• 1 large or 2 small cloves garlic, peeled, any green shoots removed
  • 3 tablespoons/22g pignoli nuts
  • 2 tablespoons/15g fresh, finely grated Pecorino Sardo
  • 2 tablespoons/15g fresh, finely grated Parmigiano-Reggiano
  • 3 tablespoons/45 ml extra virgin olive oil (mild or fruity)

    The result of your labors: delicious pesto. Photo by Loooby | IST..


    If you’re not a huge basil fan, try arugula, cilantro or spinach pesto. Pesto doesn’t have to be green: You can make it from mushrooms, olives, red bell peppers or sundried tomatoes. You can add chipotle, honey, maple syrup, olives, roasted garlic or whatever appeals to you, to make your signature pesto.


    1. PLACE the sea salt and a few of the basil leaves in a mortar. Using a pestle, press and lightly pound the leaves and salt against the coarse bowl of the mortar, in a rotary motion, breaking the leaves apart. Keep adding a few more leaves and grinding them until you’ve used them all. Do not completely pulverize.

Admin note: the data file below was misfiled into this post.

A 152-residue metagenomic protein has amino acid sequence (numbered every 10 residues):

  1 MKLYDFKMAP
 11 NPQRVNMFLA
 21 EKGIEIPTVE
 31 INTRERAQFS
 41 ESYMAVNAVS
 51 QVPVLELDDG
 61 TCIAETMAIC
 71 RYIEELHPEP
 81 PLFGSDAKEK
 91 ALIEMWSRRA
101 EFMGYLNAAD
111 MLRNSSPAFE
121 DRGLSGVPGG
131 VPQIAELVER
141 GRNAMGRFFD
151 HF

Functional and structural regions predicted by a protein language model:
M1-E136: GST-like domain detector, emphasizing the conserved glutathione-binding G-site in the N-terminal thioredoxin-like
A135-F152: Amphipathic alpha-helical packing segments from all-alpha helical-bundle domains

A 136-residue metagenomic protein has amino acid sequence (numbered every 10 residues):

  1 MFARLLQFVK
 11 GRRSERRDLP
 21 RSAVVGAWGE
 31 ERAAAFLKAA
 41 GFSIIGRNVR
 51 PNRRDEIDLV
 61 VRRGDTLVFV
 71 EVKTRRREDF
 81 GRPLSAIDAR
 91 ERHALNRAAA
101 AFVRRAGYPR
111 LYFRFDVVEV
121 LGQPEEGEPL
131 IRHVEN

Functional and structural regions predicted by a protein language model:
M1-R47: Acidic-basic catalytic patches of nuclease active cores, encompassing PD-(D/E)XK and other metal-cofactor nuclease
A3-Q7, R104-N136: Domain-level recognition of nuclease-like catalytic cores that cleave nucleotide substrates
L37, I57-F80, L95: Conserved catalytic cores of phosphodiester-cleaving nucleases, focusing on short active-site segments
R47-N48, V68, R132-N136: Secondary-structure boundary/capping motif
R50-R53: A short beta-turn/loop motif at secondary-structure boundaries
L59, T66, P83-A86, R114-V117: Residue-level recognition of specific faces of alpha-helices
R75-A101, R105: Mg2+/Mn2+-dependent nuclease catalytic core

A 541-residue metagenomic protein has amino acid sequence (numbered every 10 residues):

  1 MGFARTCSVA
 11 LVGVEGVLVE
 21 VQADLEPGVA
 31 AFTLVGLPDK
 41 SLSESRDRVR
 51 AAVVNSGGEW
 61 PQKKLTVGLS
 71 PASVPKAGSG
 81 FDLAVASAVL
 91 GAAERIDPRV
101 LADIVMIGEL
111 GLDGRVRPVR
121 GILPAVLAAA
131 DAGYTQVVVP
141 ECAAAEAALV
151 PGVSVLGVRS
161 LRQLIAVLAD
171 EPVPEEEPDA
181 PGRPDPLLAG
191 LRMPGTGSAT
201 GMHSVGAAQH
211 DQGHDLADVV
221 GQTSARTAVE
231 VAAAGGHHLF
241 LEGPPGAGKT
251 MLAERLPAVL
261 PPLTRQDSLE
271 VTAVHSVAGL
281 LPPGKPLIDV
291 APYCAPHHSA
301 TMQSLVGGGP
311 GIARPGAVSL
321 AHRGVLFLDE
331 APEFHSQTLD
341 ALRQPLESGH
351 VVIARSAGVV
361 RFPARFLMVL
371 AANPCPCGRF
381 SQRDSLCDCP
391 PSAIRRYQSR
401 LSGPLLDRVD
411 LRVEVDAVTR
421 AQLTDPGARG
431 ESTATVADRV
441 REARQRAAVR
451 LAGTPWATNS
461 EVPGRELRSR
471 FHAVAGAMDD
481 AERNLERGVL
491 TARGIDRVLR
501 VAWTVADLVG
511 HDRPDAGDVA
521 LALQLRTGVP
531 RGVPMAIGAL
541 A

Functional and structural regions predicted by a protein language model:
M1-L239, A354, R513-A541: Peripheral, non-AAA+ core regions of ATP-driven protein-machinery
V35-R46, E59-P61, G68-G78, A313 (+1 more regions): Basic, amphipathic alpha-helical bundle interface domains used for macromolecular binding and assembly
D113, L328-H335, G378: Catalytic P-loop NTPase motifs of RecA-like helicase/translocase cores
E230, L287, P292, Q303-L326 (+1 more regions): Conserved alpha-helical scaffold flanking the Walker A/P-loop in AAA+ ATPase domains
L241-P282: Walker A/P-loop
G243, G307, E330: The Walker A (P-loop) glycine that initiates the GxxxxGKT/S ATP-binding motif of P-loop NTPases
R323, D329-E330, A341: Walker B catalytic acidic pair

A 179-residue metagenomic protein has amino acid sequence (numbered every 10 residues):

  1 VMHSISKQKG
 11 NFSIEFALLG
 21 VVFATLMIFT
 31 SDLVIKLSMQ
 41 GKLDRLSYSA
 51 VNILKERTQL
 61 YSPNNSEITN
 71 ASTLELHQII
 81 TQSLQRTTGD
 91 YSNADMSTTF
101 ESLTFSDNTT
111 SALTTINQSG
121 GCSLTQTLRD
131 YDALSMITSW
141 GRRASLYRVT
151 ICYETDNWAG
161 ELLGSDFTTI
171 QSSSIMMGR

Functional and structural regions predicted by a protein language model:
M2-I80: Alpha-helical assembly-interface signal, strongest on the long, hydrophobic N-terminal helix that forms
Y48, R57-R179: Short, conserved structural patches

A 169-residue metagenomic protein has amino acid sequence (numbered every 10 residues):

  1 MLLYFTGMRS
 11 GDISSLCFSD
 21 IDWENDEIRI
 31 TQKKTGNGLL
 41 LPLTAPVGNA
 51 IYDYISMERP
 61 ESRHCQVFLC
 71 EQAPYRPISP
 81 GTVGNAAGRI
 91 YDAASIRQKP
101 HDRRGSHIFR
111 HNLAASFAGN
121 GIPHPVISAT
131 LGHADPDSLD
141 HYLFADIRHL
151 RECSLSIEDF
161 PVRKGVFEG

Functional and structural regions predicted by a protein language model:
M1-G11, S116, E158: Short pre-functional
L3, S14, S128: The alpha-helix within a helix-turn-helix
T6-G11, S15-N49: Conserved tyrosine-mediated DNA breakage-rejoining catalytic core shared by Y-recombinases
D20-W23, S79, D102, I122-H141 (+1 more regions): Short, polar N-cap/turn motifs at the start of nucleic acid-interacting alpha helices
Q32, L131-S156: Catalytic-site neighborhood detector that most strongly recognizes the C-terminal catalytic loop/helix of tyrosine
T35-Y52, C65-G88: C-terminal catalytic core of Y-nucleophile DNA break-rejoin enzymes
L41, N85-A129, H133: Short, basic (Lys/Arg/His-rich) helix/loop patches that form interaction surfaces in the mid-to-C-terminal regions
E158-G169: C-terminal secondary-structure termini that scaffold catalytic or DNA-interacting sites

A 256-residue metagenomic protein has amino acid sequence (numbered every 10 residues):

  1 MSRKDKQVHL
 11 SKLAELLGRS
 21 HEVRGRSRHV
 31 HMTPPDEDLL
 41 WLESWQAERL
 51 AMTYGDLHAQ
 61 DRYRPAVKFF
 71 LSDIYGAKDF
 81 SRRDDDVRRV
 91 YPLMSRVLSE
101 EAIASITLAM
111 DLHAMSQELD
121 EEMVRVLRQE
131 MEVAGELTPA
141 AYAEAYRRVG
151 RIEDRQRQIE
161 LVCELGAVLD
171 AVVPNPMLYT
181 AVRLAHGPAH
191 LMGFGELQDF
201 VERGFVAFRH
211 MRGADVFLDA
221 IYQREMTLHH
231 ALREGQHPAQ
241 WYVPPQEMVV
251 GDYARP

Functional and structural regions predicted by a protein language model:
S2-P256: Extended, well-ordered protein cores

2. ADD the garlic and pound it until it releases its juices. Add the pignoli nuts and pound them into a paste. Move the pestle around the mortar to combine the ingredients.

    3. STIR in the Pecorino and Parmigiano-Reggiano; then gradually add olive oil, stirring it into the paste (a spoon can be used for these steps, if you prefer). You should have a thick, creamy, homogenous, bright green sauce.


    You can make pesto in a blender or food processor. We’ve done it both ways. Believe us, it tastes better when made with a mortar and pestle. If you want the ease of an electric appliance, choose the a blender.

    1. COMBINE half the olive oil and all the ingredients, excluding the cheeses. Process, adding more oil, if necessary, to get the ingredients moving.

    2. STOP the blender regularly to push the mixture down. Once a paste forms, stir in the cheeses, as well as additional olive oil, if desired.


    Check out our article with reviews of the best ready-made pesto brands.



    PRODUCT: Mingo’s Sweet Hot Mustard & Pepper Butter

    Mingo’s: mysterious but delicious. Photo by
    Elvira Kalvise | THE NIBBLE.